The results are different again where the pre-marriage entity which acquires the business is a partnership.
Example [Maw v Maw]. The new business assets are acquired after marriage by HB Co, an equal partnership between H and his brother B which was established prior to H's marriage to W.
As in the company case, H's shares in the partnership are separate property, the value of which is enhanced by the acquisition and operation of the new business after marriage. That increase is matrimonial property but only to the extent that W can prove that it is attributable, at least in part, to her actions or the application of matrimonial property. However, that is not the end of the matter. Upon transfer of the new assets to the partnership, H obtained an equitable Maw interest in the property. As that interest was acquired after marriage, it will, unless acquired with the proceeds of separate property, qualify as matrimonial property, half of which may be claimed by W without regard to her contributions. Where acquisition of the new assets are financed solely through the partnership's premarriage property, H's equitable Maw interest will presumably qualify as separate property relegating W to a claim under MPA section 9(3) or section 17.
The decision in Maw, whilst favourable to W in the circumstances, undoubtedly led to substitution of the company form for the partnership form as a vehicle for family businesses. A spouse who controls a company registered before marriage would appear positioned to capture, in the event of separation, all the wealth generated by the new business. In the examples, H would use the old entity as the vehicle for the new business, exclude W from management and employ no matrimonial property in financing the new venture. However, there are at least three significant limitations on this strategy. First, whilst W's routine involvement in the new business may not count as a contribution under MPA section 9(3), it is recognised for purposes of section 17. Secondly, W's employment in and away from the home will count as a contribution under section 9(3) where it frees H to devote himself to the business. Thirdly, internally financed gains and increases in value are held to involve an application of matrimonial property for purposes of section 9(3) if funded through retained earnings which would otherwise be distributable as remuneration, that is, as returns to H's service rather than to the pre-marriage capital of the company.
In some cases, W will own separate property which she can use to finance the acquisition of her shares. In this regard, it is necessary to distinguish three types of separate property. The first is property the legal rights in which are vested exclusively in W but which constitutes matrimonial property in the event of separation. A common example is the savings account in W's name and funded entirely with proceeds of her post-marriage employment. Shares purchased with such property will qualify as matrimonial property in the event of separation. However, as the legal rights to the shares lie exclusively with W, they provide her the control required to protect the value of her inchoate matrimonial property interest. The second type of separate property is property which qualifies as such under the statute, for example, property received by way of gift, succession or proceeds of a trust. This inherited separate property, of which interspousal gifts are a special case, is subject to various rules under the statute. The third type of separate property is property which a spouse holds in the same manner as an unmarried person. This unmarried separate property lies outside the MPA and can coexist with a marriage where provided for by a section 21 agreement. Quite different results follow in the example according to whether the shares are financed with matrimonial separate property or with unmarried separate property. The use of matrimonial separate property is considered below, and unmarried separate property is the subject of the next section.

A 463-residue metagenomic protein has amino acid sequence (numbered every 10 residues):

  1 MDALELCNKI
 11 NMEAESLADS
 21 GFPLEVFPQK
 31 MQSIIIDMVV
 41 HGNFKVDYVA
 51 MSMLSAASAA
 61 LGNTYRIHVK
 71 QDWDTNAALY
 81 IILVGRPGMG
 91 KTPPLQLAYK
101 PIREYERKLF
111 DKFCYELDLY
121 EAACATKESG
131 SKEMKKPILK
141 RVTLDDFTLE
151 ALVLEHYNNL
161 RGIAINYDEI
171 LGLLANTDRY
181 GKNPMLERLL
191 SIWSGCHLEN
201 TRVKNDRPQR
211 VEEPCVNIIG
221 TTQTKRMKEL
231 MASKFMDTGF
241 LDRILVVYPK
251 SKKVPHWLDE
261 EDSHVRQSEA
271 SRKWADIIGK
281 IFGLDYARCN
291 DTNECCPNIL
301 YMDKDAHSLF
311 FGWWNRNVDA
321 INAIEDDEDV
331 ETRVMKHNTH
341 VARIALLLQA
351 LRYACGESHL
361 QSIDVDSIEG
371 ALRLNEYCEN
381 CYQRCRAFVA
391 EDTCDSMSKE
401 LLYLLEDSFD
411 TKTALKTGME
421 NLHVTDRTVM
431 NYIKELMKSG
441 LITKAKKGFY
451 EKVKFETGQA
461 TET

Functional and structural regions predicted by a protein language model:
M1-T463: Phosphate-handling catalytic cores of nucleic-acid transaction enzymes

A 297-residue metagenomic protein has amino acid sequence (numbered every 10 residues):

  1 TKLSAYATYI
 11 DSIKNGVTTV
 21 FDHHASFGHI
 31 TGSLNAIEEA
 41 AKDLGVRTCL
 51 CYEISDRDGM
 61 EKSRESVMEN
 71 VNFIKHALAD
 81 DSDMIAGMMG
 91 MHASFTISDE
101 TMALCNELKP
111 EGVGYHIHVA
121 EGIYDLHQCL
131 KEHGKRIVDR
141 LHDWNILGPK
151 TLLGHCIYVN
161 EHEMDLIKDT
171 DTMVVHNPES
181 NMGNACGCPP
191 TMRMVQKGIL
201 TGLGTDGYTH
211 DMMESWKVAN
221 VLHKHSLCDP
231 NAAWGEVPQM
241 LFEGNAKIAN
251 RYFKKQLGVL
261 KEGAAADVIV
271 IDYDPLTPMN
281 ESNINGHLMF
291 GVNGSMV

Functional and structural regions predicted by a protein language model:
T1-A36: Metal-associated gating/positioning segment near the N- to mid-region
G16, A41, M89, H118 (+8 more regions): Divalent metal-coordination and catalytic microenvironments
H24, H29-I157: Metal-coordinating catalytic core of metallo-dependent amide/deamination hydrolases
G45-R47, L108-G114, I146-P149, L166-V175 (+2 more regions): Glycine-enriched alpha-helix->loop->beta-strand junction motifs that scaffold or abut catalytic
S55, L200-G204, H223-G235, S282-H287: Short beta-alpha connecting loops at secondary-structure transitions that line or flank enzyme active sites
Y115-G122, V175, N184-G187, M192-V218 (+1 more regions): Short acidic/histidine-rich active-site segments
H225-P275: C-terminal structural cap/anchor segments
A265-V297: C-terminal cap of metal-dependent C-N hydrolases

Use of a pre-marriage company as the vehicle for the new venture undermines W's matrimonial property position because the venture's assets become linked to H's separate property. A similar result can occur where matrimonial separate property is used as the source of finance.
Example. H organises the business as H Ltd. H subscribes for all the shares in the company with monies drawn from an account containing only the proceeds of an inheritance.
So long as the funds as well as the shares were not intermingled with matrimonial property, the shares can qualify as separate property. In the event of separation, W can claim as matrimonial property only the increase in value of the shares and then only if she can prove that the increase is attributable, at least in part, to her actions or the application of matrimonial property. By way of contrast, where H paid for the shares with proceeds of his post-marriage salary or out of family savings, the shares will be matrimonial property subject to the equal sharing rule without regard to W's contribution.
The legal consequences of financing with matrimonial separate property vary according to whether the venture is organised as a company or partnership.